Scientists discover fossils of giant sea lizard that ruled the oceans 66 million years ago


Researchers discover fossils of giant sea lizard that ruled the oceans 66 million years ago
Artist’s illustration of Thalassotitan atrox. Credit: Andrey Atuchin

Researchers have found an enormous new mosasaur from Morocco, named Thalassotitan atrox, which stuffed the apex predator area of interest. With large jaws and enamel like these of killer whales, Thalassotitan hunted different marine reptiles—plesiosaurs, sea turtles, and different mosasaurs.

At the top of the Cretaceous interval, 66 million years in the past, sea monsters actually existed. While dinosaurs flourished on land, the seas had been dominated by the mosasaurs, large marine reptiles.

Mosasaurs weren’t dinosaurs, however huge marine lizards rising as much as 12 meters (40 ft) in size. They had been distant family members of contemporary iguanas and monitor lizards.

Mosasaurs appeared like a Komodo dragon with flippers as a substitute of legs, and a shark-like tail fin. Mosasaurs turned bigger and extra specialised within the final 25 million years of the Cretaceous, taking niches as soon as stuffed by marine reptiles like plesiosaurs and ichthyosaurs. Some advanced to eat small prey like fish and squid. Others crushed ammonites and clams. The new mosasaur, named Thalassotitan atrox, advanced to prey on all the opposite marine reptiles.

The stays of the brand new species had been dug up in Morocco, about an hour outdoors Casablanca. Here, close to the top of the Cretaceous, the Atlantic flooded northern Africa. Nutrient wealthy waters upwelling from the depths fed blooms of plankton. Those fed small fish, feeding bigger fish, which fed mosasaurs and plesiosaurs—and so forth, with these marine reptiles changing into meals for the enormous, carnivorous Thalassotitan.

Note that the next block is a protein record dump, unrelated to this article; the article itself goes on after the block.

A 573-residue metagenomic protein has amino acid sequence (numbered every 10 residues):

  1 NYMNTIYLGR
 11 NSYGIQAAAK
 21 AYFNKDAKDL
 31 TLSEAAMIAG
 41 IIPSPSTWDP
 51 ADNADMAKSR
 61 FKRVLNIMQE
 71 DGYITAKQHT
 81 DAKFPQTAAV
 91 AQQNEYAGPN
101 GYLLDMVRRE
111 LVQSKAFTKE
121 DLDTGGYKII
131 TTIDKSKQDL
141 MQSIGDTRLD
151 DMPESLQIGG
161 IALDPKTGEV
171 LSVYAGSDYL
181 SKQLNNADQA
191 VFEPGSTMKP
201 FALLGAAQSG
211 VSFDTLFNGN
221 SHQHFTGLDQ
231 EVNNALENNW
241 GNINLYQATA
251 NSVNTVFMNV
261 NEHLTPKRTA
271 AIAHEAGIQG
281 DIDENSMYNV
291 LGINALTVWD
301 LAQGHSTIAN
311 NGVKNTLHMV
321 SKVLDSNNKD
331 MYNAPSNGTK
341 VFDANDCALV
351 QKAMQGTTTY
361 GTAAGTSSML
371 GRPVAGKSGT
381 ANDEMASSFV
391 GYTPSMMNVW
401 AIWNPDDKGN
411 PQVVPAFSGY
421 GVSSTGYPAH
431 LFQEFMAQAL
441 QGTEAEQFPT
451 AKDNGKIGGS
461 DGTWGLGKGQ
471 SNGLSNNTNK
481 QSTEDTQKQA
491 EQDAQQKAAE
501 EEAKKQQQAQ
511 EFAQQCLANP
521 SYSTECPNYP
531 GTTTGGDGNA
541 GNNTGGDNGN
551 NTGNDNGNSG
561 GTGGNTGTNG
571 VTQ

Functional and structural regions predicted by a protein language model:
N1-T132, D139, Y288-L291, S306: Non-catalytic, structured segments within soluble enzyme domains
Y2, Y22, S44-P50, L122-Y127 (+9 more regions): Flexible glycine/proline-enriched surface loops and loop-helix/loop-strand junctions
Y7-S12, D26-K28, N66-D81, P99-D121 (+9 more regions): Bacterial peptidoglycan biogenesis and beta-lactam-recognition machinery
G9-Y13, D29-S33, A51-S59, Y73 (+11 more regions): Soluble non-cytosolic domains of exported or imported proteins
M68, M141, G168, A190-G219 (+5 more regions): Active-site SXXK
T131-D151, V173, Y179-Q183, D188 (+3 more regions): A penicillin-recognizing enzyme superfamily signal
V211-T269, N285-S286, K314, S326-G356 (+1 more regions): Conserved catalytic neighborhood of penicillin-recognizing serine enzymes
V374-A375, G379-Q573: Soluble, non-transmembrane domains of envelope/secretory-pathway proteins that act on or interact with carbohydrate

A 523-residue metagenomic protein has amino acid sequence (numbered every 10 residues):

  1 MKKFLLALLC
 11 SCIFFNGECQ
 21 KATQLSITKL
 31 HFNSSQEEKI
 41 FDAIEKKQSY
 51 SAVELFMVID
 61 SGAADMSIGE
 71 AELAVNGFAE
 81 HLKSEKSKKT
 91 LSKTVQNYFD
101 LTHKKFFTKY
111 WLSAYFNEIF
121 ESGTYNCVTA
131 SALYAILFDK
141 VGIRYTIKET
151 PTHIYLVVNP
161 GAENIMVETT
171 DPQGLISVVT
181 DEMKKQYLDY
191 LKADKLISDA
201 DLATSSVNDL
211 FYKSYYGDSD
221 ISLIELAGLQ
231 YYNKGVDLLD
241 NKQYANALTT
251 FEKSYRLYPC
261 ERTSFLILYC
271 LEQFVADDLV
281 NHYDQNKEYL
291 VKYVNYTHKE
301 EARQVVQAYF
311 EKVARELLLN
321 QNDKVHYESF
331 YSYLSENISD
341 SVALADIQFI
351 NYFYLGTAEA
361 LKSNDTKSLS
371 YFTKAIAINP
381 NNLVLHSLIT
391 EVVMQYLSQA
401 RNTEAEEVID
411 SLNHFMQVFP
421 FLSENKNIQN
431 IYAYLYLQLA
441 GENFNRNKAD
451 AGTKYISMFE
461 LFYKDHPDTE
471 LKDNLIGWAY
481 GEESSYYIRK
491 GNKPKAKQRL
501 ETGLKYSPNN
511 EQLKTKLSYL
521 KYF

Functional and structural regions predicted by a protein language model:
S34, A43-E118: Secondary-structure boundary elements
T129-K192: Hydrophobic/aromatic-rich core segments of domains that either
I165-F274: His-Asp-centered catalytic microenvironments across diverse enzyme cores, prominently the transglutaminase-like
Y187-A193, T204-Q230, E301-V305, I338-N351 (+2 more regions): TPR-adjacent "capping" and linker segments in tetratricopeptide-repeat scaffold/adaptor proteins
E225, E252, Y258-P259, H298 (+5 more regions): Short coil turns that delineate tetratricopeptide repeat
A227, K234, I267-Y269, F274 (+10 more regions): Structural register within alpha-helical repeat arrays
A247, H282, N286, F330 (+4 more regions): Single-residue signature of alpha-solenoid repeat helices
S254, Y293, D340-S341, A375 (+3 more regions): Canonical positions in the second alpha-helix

Researchers discover fossils of giant sea lizard that ruled the oceans 66 million years ago
Nick Longrich with the mosasaur fossil. Credit: Nick Longrich

Thalassotitan, had an unlimited cranium measuring 1.4 meters (5 ft lengthy), and grew to just about 30 ft (9 meters) lengthy, the dimensions of a killer whale. While most mosasaurs had lengthy jaws and slender enamel for catching fish, Thalassotitan had a brief, large muzzle and large, conical enamel like these of an orca. These let it seize and rip aside enormous prey. These variations recommend Thalassotitan was an apex predator, sitting on the prime of the meals chain. The large mosasaur occupied the identical ecological area of interest as in the present day’s killer whales and nice white sharks.

Thalassotitan’s enamel are sometimes damaged and worn, nonetheless consuming fish would not have produced this type of tooth put on. Instead, this means that the enormous mosasaur attacked different marine reptiles, chipping, breaking, and grinding its enamel because it bit into their bones and tore them aside. Some enamel are so closely broken they’ve been virtually floor all the way down to the basis.

Fossilized stays of prey

Remarkably, attainable stays of Thalassotitan’s victims have been found. Fossils from the identical beds present harm from acids, with enamel and bone eaten away. Fossils with this peculiar harm embody massive predatory fish, a sea turtle, a half-meter lengthy plesiosaur head, and jaws and skulls of a minimum of three totally different mosasaur species. They would have been digested in Thalassotitan’s abdomen earlier than it spat out their bones.